Bank files expose dubious mortgage-loan practices
Legal challenge to stop all home repossessions likely in a few months
A GROUP acting for troubled mortgage holders has found cases of alleged fraud, of incomes being massaged and of dubious documentation, after examining bank files of homeowners struggling to pay their loans.
The files show how people were given interest-only loans that ended in their 70s. In one case a man suffering a debilitating illness was given a 35-year mortgage.
The details emerged in hundreds of loan files now being examined by New Beginning, a group providing free legal representation for mortgage holders who are facing repossession.
Ross Maguire, senior counsel for the group, said: "The rationale behind it (the lending) was all based on the same concept, which was that property prices were going up. It wasn't based on ability to pay."
He added that some loan files revealed "ridiculously low levels of information about people in order to give them very large amounts of money relative to what they earn. I think you will see coming out over the next couple of months, instances of both massaging of income and of cases of alleged fraud, I suppose is what you would call it," he said.
Mr Maguire said New Beginning was preparing to mount a legal challenge in the High Court early in the New Year aimed at stopping all home repossessions.
The action will draw on European law to argue that the rights of lenders to getting their money back should be balanced against the rights of families to a home.He said the case would be argued on the principles of proportionality. "Orders for repossession should not be seen as automatic. Courts always have discretion.
"There is of course the right of the lender to his security but that is only one side of the equation. On the other there are the important social rights and protections given to the family and the home.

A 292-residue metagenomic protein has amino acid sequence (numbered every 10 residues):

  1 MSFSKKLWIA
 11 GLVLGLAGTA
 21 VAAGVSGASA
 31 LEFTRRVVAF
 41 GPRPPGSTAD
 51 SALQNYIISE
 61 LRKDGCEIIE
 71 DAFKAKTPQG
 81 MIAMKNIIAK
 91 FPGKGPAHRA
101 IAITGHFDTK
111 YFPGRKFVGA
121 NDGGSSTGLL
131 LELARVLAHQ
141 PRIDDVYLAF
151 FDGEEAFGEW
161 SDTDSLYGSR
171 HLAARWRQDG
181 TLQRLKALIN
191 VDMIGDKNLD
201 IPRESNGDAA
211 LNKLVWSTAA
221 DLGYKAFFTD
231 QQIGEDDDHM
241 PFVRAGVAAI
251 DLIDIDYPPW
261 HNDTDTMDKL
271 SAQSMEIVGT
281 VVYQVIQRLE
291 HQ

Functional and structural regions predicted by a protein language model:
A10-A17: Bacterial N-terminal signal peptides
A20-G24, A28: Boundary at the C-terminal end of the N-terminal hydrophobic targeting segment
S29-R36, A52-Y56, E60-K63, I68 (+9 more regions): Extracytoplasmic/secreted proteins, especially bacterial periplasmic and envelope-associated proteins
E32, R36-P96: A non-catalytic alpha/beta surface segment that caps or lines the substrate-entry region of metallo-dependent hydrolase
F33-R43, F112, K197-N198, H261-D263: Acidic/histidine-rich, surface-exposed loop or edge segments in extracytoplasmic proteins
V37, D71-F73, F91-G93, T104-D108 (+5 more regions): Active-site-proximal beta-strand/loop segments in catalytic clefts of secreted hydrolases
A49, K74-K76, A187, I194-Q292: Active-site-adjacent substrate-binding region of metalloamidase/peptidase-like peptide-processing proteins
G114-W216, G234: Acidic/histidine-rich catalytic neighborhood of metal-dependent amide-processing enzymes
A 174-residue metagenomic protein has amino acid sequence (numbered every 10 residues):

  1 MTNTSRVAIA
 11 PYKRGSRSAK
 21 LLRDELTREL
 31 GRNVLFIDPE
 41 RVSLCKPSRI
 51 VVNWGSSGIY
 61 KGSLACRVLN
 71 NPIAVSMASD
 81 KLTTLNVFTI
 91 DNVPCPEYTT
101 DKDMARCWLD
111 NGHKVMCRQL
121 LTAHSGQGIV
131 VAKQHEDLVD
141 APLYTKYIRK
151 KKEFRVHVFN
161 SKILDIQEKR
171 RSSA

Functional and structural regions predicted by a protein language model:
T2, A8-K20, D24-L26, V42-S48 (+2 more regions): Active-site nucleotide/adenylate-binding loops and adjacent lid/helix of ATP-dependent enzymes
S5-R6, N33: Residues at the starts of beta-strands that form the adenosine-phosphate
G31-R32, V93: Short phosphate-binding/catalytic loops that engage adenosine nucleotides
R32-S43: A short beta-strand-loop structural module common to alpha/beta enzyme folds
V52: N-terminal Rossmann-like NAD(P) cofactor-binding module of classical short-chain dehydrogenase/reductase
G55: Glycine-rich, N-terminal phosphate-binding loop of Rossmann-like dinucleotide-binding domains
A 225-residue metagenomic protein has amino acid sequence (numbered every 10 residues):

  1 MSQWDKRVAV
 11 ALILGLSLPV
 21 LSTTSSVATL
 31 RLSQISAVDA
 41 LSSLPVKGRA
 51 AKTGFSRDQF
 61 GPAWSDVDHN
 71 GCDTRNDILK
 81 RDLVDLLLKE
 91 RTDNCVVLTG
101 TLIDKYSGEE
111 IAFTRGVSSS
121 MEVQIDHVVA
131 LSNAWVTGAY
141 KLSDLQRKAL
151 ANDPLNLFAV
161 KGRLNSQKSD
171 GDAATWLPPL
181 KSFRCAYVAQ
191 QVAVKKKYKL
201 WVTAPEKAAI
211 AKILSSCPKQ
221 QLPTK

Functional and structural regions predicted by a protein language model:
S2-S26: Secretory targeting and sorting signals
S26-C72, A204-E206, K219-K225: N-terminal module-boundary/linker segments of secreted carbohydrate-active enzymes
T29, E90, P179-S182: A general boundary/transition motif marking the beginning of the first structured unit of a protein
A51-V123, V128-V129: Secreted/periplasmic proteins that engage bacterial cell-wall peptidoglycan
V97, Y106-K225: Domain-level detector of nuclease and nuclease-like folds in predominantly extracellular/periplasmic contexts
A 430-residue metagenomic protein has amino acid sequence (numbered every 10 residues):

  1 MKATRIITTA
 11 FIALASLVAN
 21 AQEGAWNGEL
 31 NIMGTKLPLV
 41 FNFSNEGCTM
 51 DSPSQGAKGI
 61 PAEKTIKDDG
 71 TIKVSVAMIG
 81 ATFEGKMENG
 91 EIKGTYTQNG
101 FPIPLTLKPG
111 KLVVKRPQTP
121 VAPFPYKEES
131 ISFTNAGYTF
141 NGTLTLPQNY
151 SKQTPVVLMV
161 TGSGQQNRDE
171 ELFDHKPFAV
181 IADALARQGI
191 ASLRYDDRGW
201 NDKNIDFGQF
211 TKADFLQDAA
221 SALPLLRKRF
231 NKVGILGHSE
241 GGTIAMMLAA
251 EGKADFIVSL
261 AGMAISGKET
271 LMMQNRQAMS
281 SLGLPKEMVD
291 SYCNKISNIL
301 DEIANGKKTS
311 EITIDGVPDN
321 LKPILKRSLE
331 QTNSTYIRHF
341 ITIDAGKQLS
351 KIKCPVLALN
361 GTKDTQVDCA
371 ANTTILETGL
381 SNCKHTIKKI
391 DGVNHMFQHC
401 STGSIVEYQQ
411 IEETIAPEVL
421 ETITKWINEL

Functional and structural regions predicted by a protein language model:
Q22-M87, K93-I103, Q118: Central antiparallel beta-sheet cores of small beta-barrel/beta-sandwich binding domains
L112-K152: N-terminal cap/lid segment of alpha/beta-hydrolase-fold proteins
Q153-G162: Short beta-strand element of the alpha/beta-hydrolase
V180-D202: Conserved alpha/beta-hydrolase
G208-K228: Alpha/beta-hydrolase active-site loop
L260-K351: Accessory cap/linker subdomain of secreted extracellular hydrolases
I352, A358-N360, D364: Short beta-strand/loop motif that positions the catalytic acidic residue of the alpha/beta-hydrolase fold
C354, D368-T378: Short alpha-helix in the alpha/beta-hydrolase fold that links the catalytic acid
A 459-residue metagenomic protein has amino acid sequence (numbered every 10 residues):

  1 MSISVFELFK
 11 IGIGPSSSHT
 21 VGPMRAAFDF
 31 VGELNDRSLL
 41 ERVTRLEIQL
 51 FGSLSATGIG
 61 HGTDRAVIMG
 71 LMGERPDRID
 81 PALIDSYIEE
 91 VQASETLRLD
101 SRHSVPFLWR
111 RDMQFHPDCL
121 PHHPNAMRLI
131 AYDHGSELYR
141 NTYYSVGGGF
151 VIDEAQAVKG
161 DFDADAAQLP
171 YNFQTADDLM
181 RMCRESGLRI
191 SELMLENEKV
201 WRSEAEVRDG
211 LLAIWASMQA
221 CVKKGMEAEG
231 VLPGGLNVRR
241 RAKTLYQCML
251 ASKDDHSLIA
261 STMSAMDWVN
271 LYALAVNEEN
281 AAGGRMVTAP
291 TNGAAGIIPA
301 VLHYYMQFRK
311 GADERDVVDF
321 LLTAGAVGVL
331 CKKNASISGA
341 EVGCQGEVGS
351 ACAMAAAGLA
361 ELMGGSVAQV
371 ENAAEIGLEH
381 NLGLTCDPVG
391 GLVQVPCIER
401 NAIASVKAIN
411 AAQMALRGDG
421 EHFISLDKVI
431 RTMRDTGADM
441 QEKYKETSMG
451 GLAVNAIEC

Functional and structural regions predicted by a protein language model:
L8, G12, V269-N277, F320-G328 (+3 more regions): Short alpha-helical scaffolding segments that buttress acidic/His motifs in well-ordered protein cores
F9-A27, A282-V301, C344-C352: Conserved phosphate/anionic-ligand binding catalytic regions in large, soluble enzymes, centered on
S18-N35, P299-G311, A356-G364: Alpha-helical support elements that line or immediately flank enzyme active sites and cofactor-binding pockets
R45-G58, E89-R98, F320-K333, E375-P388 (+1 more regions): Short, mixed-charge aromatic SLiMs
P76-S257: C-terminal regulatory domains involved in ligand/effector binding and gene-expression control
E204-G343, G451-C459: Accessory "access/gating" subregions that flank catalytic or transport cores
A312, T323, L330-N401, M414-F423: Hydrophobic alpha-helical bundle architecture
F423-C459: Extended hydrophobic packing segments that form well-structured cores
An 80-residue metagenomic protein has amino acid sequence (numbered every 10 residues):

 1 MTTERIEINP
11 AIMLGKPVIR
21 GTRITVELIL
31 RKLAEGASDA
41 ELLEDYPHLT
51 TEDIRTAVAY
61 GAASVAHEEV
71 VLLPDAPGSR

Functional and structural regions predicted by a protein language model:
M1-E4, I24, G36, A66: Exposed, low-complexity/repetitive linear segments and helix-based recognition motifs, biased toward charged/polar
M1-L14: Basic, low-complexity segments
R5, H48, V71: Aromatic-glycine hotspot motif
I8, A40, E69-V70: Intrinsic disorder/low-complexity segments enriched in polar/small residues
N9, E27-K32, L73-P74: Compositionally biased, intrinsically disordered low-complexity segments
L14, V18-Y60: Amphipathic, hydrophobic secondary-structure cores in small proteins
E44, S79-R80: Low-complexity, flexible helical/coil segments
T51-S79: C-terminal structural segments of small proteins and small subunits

"Also, the only purpose of repossession is to allow for sale of the property. But is this the right or reasonable time to sell? Clearly not. So why should the property be sold now when the only result will be that the borrower will be left with the remaining debt and be homeless."
Mr Maguire has called on solicitors who are acting for homeowners in repossession cases to contact the group. "One of the things we want to get out is there has been an attitude among borrowers and among lawyers that there is no hope in these cases. And we say that is not true," he said.
A number of unemployed solicitors have lent their services for free to the group. They are now considering establishing their own practice specialising in repossessions and acting on a 'no fee basis' for clients.
In recent weeks, New Beginning has won the right to mount a legal challenge on behalf of a client as to whether a sub-prime lender was properly authorised to lend money. It will also mount a challenge to the power of county registrars to issue orders for repossessions.